Galileo once wondered if we misinterpreted our lives. “I think that tastes, odors, colors, and so on reside in consciousness. Hence if the living creature were removed, all these qualities would be annihilated.” Could Galileo be right—Do our lives happen entirely in our heads?
Centuries later, that answer is yes. We understand physically how the brain creates the subjective world around us. And thanks to neuroscience we have learned to measure sensations, emotions, and even dreams. Yet some people perceive circles visually while others understand them through both the eyes and mouth. If we cannot agree on what a circle is, then what can we say about larger reality?
Reality encompasses far more than we can perceive. Long ago, our ancestors lived and died by their ability to understand the world around them. Those who survived could distinguish a pear, say, from the poisonous jartopha fruit. A pear experience—sweet juice, gritty meat, smooth skin, green color, twiggy stem—differs from that of a jartopha. Perception matches the reality of each to the degree necessary to understand that one is safe and the other harmful. But would the defining features of pear and jartopha exist depending on whether we are there to sense them or not?
The questions is not for us to decide. The pear isn’t concerned with what we think. Instead of constructing reality from scratch, modern neuroscience argues that we re–construct reality, meaning that we structure and perceive the world as it relates to ourselves.
We navigate so as to avoid dangerous misinterpretations, but subjective reality is a flawed measure of what’s really out there. We once believed that the earth was flat because we perceived its flatness. We thought the sun and stars circled the earth because it looked that way. But given how often we have wrongly interpreted our perceptions, who is to say how things really are?
Put on infrared goggles, and the world looks strange. A warm stove coil glows bright neon. A person behind a screen is prominent whereas the screen itself is invisible. If our eyes could see infrared naturally we would have different priorities as to what mattered and what didn’t. If we could see heat rising from a landfill or a power plant, perhaps global warming would not seem like a myth to some.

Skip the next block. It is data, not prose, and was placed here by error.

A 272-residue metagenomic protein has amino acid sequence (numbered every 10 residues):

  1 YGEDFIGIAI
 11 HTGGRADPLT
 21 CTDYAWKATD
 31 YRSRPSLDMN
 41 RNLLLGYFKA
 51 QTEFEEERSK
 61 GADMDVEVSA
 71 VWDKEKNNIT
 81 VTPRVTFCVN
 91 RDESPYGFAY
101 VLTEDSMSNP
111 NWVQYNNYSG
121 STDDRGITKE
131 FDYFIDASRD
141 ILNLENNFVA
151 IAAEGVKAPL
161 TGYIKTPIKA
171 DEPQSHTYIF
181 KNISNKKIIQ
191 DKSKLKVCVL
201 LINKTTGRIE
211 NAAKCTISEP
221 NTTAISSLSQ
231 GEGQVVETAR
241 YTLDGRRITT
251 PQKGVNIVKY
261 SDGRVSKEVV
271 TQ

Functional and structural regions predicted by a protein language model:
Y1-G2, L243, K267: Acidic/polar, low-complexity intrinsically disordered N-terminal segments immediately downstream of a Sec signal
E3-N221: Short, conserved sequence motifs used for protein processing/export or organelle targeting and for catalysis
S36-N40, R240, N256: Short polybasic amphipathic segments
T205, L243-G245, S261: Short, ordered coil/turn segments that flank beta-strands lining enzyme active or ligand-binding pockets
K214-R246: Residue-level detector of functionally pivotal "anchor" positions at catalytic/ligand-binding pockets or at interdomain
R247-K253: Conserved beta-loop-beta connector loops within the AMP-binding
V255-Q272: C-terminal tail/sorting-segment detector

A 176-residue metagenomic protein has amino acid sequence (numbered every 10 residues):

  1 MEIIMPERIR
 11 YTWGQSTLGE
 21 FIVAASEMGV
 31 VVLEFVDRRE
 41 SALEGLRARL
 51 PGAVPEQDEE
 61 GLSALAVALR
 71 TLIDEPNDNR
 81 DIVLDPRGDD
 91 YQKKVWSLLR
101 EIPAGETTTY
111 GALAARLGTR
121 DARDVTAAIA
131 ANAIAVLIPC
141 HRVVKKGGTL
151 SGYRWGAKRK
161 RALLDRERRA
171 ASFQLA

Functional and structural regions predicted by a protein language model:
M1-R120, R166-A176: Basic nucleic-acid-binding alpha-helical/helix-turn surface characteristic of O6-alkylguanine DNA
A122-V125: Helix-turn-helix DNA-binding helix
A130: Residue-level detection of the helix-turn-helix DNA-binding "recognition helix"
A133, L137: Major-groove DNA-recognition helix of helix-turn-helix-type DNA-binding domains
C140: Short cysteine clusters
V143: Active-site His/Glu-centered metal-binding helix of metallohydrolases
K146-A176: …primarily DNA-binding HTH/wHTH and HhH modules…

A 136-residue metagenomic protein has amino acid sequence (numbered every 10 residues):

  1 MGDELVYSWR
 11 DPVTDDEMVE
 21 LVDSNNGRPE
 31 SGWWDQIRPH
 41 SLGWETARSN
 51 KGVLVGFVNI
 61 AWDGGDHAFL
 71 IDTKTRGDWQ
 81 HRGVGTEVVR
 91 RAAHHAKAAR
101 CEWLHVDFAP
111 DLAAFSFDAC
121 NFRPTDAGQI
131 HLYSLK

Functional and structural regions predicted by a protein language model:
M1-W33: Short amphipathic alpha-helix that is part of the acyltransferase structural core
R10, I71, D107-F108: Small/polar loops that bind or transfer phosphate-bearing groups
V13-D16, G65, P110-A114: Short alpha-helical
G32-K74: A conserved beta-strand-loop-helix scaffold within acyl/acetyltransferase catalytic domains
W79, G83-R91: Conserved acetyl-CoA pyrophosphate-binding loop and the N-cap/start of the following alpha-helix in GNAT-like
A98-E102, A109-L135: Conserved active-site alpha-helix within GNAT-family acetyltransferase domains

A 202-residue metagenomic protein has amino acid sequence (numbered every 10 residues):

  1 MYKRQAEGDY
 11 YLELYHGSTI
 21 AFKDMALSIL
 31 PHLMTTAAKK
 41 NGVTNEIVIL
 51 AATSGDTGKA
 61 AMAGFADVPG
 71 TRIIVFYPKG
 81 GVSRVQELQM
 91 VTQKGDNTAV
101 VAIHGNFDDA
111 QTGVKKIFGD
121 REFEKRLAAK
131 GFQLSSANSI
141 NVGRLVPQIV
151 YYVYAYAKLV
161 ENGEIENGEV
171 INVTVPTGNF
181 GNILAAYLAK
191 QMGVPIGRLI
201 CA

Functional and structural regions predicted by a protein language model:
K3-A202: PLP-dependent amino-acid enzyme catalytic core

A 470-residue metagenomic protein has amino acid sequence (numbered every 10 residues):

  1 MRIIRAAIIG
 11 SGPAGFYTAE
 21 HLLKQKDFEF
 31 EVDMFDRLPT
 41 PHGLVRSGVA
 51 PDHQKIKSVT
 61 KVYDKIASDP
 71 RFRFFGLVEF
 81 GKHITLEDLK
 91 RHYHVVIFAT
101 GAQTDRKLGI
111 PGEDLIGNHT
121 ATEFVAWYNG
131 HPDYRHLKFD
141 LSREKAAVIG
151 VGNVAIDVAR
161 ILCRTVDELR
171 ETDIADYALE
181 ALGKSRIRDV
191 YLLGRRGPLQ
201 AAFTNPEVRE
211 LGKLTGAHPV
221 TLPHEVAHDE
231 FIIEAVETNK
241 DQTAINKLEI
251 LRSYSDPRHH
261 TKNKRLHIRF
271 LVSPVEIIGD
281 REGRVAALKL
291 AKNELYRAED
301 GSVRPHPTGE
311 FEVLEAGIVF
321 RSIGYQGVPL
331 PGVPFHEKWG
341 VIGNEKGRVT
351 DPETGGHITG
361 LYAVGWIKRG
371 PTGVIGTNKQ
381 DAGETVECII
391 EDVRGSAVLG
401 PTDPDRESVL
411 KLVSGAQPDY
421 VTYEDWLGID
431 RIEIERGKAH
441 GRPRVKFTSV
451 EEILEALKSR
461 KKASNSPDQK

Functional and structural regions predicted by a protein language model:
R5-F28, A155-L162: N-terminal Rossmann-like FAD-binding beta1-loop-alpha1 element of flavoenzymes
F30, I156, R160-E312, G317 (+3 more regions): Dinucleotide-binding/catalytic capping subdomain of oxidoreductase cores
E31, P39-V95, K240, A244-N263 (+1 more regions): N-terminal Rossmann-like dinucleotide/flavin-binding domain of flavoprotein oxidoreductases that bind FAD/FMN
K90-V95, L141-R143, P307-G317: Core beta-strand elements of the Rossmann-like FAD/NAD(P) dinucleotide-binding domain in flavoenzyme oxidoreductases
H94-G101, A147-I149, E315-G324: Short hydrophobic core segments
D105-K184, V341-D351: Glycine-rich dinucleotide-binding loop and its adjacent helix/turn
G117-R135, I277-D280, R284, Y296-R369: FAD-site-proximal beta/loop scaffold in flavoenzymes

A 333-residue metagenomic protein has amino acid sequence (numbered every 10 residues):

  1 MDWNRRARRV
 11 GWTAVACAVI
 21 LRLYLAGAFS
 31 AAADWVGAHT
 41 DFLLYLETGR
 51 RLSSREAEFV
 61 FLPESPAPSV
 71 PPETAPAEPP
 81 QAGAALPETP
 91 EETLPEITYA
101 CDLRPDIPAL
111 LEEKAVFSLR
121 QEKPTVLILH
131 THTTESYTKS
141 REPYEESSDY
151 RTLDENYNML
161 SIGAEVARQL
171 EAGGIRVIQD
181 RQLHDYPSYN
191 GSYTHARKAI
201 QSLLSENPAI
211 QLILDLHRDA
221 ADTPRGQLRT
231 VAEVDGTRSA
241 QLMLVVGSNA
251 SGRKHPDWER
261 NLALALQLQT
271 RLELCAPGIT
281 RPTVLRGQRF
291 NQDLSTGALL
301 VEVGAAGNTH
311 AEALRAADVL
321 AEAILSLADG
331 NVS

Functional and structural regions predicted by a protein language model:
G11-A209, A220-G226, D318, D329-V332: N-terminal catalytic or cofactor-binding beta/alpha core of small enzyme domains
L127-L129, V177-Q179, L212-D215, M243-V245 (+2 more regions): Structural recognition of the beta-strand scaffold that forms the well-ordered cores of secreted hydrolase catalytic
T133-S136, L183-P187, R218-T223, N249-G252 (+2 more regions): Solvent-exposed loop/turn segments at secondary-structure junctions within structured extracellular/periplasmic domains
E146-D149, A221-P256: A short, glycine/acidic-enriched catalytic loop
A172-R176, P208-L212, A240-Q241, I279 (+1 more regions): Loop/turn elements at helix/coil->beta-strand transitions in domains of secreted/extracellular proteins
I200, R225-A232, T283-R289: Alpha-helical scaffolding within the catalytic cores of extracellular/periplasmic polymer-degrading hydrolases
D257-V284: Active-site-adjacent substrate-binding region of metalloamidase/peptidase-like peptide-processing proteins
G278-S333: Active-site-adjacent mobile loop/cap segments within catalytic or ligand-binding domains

What we see, smell, hear, taste, and feel are merely the gatekeepers to the mind’s reconstruction of reality. How we interpret them contributes another layer of meaning. Blue eyes may be not just blue but also attractive to you, while I might prefer green ones. A ripe pear might make my stomach growl, while you turn your nose up at it. To a synesthete the presence of either might trigger sounds that only she can hear. Perception is subjective.
We have only begun to ponder how individual minds reconstruct subjectively different worlds, to say nothing of the universe that lies beyond human reconstructions. Framed this way, reality is far more interesting than we can imagine.
Click here to leave a comment, or to email Dr. Cytowic and receive his low-frequency newsletter and a copy of Digital Distractions: Your Brain on Screens. Follow him @Cytowic, check him out at LinkedIn, or at his website, Cytowic.net.
Do you have a few minutes? This Ted talk on the subject by cognitive scientist Donald Hoffman is well worth your time: